The latest news for those dreaming of a Palestinian state is the refusal of the United List, a group of four largely Arab parties, to sign an agreement with Meretz to provide to one of them the excess votes left over to each after the parceling out via Israel's system of Proportional Representation.

This would have been a standard technical agreement, common between parties close to one another on the political spectrum, to assure that their cluster does not lose any votes to the mechanics of dividing votes for the 120 Knesset seats.

The United List failed to agree because one of its components refused to reach an agreement with a "Zionist" party.

Meretz is the furthest left of Israel's largely Jewish political parties. most likely to have Arabs on its list of MKs and to attract Arab voters. If any political party is prominent for its concerns in behalf of co-existence, it is Meretz.

The party leader of Meretz explained the Arabs' rejection of cooperation as their unwillingness to compromise on nationalism and isolationism for the sake of  common interests.

If the action of the United List means that it also won't agree to support a party labeled "Zionist Union" as the leader of the government coalition, Benyamin Netanyahu can count on another term as Prime Minister. Without the Arabs, those who used to be called "Labor" haven't a snowball's chance you know where.

You like the idea of co-existence? So do I, but all the signs are that Palestinians are not ready for it.

Plenty of individuals are. They include some of my good friends, with whom I discuss just about everything in the university gym and swimming pool, and its locker room. A lot of it is locker room banter, but some is serious politics. Then there is my Palestinian PhD, teaching at a Palestinian university, with whom I have a warm personal as well as professional relationship..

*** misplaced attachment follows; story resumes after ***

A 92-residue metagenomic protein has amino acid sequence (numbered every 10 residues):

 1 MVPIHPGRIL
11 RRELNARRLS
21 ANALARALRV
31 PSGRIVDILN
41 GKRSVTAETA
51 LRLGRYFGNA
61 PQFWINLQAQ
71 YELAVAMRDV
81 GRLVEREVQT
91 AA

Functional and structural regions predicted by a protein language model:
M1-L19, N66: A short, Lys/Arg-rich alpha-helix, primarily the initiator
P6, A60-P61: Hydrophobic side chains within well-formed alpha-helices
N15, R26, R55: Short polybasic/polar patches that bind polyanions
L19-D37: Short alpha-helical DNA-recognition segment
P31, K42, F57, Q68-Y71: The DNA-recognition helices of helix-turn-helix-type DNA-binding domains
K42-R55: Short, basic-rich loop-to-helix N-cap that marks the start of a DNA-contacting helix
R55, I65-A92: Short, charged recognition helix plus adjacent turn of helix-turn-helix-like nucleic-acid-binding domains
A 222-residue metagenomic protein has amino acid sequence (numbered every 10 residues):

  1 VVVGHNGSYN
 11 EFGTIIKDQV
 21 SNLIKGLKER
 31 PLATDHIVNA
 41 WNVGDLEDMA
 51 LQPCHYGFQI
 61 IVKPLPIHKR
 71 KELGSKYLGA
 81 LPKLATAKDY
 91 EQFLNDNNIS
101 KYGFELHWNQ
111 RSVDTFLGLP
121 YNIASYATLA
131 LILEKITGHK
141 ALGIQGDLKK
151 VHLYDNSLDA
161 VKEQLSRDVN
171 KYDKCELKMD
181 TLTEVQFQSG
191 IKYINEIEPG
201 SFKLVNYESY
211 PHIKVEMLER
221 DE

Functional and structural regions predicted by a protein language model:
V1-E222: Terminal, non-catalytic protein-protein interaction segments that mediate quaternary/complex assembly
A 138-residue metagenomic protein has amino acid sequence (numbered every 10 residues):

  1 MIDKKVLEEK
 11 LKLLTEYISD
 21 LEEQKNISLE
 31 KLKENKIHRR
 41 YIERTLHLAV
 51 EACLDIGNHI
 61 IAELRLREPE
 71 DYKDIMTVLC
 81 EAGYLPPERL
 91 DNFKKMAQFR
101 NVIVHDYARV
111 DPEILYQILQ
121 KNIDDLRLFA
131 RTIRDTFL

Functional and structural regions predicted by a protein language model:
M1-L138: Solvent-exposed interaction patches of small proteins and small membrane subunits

It's the Palestinian leadership that isn't ready to live with us.

They are not ready to recognize the symbolic issue of Israel as a "Jewish state." They say it would limit opportunities for Arabs in Israel, yet Israel's Arabs and other non-Jews have greater rights than the rights of Palestinians in the Palestinian Authority, or any citizen of a Muslim country. 

The failure of Palestinians on questions of co-existence is a death sentence for the possibility of a Palestinian state.

When a Palestinian lecturer received an invitation from his alma mater to give a presentation at an academic conference is Israel, his dean refused permission for him to appear at the university where he had earned three degrees. 

Our neighbors from Isaweea include numerous people who shop and work in the stores of French Hill, drive the taxis we are likely to use, manage and staff the gas station on the border of French Hill and Isaweea.

However, other people from Isaweea are known for their rabid opposition to dealing with anything Israeli. They throw stones and fire bombs, torched the gas station, and make those willing to deal with Israeli Jews fearful for their lives.

Friends with whom I can talk politics say they cannot exercise their right to vote in Jerusalem municipal elections, due to pressure from other Palestinians.

Our relations with the different parts of Palestine include imperfect accommodations with respect to the West Bank, and something else with Gaza.

Any further development toward a Palestinian state has to wait on a Palestinian leadership willing to recognize Israel's existence, and its geographical development since 1967. Whether that is feasible seems likely to depend on what happens in the larger community of Islam. The current prominence of extremists is not encouraging.

All this contributes to the feelings of many Jews of Israel who worry about their security. Perhaps it's part of our genes. More likely it reflects the large proportion of the population that are grandchildren of Europeans who experienced the Holocaust, or Middle Easterners who left home with few belongings.